want to move back to New York so he and Betty decided to move to Madison, 

Wisconsin. 

 

While he was in Madison, Bellman was reading the “Duke 



Mathematical Journal or the Bulletin of the American Mathematical Society” 

where he found a paper on stability, which he struggled with to establish 

results since he only came up with inequalities, which did not mean much. 

While solving the problems in this journal, every time he got a solution the 

answers, although right, didn’t make sense to him. So he continued to solve 

the problems until he was convinced that the answers made sense to him.  

This was later to become the most significant part of his mathematical 

discoveries. These new ideas and discoveries started to get him to desire to be 

part of Princeton, which in his inner soul, he kept thinking to be 

unattainable. But it was not too long after that when he received a phone call 




 

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from Lefshets, ASTP, Army Specialized Training Program, had just started 



and he was asked if he wanted to be an instructor in this program and come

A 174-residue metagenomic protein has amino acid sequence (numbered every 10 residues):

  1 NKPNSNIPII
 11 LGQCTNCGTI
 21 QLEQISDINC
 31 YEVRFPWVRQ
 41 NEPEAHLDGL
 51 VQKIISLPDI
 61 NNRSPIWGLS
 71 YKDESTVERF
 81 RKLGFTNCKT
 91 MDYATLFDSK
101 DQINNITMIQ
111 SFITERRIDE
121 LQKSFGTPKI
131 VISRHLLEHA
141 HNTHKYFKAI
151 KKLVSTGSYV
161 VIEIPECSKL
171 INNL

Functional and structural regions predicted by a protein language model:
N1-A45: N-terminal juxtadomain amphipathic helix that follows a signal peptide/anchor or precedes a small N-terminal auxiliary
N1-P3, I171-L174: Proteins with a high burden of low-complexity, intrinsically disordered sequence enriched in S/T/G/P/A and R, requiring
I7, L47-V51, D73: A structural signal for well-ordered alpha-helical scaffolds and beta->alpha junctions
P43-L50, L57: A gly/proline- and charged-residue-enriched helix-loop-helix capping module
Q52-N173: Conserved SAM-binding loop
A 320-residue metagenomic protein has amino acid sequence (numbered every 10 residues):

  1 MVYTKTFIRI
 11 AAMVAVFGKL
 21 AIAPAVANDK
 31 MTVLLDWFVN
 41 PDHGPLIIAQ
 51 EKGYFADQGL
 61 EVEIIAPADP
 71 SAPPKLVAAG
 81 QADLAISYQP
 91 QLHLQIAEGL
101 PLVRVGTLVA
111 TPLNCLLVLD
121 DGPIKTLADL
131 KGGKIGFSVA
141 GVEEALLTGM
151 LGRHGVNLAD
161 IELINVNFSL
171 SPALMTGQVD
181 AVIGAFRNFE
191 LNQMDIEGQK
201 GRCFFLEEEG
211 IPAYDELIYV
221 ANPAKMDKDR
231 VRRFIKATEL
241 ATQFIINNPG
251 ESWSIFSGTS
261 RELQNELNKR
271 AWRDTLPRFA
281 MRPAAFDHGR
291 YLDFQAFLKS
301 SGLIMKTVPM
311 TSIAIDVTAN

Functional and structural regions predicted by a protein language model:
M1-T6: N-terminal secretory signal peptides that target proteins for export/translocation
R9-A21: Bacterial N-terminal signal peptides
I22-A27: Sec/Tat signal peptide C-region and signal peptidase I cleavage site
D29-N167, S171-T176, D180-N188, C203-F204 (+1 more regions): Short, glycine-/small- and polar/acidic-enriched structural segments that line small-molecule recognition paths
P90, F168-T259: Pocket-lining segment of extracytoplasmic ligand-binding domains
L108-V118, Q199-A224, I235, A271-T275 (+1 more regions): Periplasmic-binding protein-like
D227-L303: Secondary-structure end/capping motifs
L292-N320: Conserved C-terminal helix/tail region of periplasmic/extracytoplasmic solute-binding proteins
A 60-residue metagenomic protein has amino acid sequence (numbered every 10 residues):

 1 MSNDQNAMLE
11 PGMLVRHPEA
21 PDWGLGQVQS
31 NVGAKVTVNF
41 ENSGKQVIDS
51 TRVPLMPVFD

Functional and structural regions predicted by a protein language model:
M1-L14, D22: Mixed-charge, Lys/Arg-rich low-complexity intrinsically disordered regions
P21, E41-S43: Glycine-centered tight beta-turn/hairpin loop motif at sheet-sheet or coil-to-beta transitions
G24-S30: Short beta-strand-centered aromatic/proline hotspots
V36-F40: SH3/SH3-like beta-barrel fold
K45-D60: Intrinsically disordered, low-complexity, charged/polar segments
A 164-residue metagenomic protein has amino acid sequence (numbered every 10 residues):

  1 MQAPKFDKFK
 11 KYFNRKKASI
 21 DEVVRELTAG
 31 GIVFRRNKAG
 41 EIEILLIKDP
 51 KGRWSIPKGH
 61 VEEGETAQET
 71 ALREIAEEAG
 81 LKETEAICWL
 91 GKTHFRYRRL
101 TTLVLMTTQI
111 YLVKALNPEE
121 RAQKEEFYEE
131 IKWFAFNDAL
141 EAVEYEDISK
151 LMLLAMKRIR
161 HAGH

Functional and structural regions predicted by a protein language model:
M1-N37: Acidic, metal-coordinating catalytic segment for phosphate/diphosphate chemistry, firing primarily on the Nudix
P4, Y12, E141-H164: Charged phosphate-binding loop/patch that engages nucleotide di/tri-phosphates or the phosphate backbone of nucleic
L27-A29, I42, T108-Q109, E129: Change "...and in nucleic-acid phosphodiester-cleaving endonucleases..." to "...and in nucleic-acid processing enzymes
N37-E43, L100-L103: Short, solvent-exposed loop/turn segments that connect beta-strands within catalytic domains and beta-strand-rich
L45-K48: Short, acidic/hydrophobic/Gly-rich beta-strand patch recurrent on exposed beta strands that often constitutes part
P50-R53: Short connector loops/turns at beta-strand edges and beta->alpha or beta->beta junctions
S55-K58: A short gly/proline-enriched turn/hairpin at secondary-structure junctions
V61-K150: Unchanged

to Princeton.  

 

Bellman entered Princeton in 1943. This was an excitement for him, 



since for years he always wanted to go there. As a graduate student there, 

Bellman became a member of an inner circle of young mathematicians led by 

Professor Solomon Lefschetz. His doctoral research under Lefschetz resulted 

in his first major work "Stability Theory of Differential Equations" (1946), 

subsequently published on his first book in 1953, and regarded as a classic in 

its field. After he taught electronics in Princeton he then worked at a sonar 

lab in San Diego. He spent the last two years of the war in the army, but 

assigned to the Manhattan project at Los Alamos. He was a social creature 

and it was easy for him to meet many of the talented people working on the 

project secretly known as “the gadget”. Typically, the physicists considered a 

mathematician as simply a human calculator, ideally constructed to do